Planetary Astronomy, the book!
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How far should I process my images?
Using WinJupos, should I use video or image derotation?
I wonder what was this very strange detail on Jupiter last night…
How can I make scientifically valid analyses of my data?
If you ever ask yourself any of these questions (and many others…) you have certainly already looked for informations on the web, or ask people on forums. There are a lot of free good information on internet (… like this blog!), and many observers are skillful and ready to help you but…
- Information is highly scattered throughout the net, and is not organized
- Forums are made for people to share ideas or experiences. But then everyone is likely to post and you have no guarantee that they know what they are talking about, and no guarantee that the persons who have the correct answer will even see your topic!
In other words, you are losing time looking for information better than having the best advices at hand to simply enjoy your observations!
Planetary Astronomy is a comprehensive book about observing, imaging, and studying planets. It has been written under my direction by seven authors, all being skillful amateur observers in their respective domains: Christian Viladrich, Marc Delcroix, Jean-Jacques Poupeau, Frédéric Burgeot, Giuseppe Monachino, et Jean-Pierre Prost. This is a translation of the book Astronomie planétaire who is a great success in France since last year.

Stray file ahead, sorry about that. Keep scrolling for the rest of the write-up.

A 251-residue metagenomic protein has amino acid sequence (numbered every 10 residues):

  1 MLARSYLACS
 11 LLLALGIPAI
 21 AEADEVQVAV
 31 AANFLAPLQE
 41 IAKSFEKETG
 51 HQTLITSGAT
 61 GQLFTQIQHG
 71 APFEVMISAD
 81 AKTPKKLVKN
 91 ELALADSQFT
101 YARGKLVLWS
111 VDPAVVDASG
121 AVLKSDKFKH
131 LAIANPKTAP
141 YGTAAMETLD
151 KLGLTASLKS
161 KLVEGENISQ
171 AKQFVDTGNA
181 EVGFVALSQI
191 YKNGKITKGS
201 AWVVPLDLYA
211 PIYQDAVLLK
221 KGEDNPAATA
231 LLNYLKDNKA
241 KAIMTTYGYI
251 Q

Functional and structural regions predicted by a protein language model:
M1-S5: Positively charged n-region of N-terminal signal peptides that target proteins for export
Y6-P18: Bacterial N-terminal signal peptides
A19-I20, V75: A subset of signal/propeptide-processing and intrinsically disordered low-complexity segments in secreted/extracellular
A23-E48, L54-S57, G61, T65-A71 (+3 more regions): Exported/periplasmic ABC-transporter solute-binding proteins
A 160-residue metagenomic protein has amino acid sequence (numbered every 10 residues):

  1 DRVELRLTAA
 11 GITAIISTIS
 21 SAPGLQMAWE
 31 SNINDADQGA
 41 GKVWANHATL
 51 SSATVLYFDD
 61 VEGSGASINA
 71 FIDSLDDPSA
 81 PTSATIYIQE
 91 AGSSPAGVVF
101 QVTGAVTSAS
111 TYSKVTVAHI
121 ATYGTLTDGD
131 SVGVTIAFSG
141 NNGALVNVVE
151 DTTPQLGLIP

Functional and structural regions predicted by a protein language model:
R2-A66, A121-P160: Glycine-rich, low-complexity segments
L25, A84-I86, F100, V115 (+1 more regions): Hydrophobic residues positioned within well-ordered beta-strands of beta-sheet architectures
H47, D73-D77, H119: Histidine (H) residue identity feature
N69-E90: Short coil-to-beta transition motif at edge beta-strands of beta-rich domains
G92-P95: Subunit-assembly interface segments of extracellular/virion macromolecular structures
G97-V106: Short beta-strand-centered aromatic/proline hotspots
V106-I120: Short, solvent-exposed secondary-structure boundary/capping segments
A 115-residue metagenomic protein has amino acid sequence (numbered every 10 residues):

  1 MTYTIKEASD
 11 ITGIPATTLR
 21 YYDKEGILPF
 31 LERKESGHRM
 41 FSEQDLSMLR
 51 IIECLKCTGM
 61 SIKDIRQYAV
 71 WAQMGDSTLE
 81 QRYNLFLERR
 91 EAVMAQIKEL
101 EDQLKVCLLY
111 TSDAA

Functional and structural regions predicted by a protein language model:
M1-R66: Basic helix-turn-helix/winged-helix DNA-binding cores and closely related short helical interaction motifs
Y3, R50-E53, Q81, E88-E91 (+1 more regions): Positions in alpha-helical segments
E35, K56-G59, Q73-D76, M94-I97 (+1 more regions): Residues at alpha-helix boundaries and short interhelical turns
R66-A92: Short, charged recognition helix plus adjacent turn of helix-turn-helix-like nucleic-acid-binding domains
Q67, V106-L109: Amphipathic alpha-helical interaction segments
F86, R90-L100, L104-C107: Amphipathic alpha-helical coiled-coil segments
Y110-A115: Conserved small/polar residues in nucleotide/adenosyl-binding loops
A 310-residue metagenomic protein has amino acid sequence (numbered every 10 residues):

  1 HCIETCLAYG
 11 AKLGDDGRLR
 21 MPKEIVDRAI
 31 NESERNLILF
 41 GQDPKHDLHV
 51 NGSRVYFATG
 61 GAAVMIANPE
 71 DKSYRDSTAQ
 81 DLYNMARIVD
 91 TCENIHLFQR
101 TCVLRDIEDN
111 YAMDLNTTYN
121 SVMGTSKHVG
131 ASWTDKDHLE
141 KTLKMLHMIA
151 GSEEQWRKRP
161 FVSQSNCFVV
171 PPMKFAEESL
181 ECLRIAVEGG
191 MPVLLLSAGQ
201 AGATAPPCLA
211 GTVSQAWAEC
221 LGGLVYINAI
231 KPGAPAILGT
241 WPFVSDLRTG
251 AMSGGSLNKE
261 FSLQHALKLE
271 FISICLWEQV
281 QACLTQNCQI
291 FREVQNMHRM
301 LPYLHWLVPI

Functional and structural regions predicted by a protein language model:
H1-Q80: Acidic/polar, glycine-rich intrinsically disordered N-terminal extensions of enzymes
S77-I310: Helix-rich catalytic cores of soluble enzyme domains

With Planetary Astronomy you will learn to:
Make the best use of your equipment: choosing an instrument, setting correctly the optics of the telescope, setting the camera, using planetary filters, train your eye to see all possible details at the eyepiece
Anticipate weather and seeing conditions, not to lose any good night
Use in depth the best planetary softwares: Autostakkert!, Registax, and WinJupos, how to objectively process details and colors
Identify features on planets: each of the seven planets (but Earth of course) has a detailed chapter that will help you to anticipate cycles of activity on Jupiter, recognize dust storms on Mars, detect bright storms on Uranus or Neptune
Analyse your data to go beyond simple observations: measuring position and details drifting on planets, making cartographies, participate to advanced observing projects including cooperation with scientists.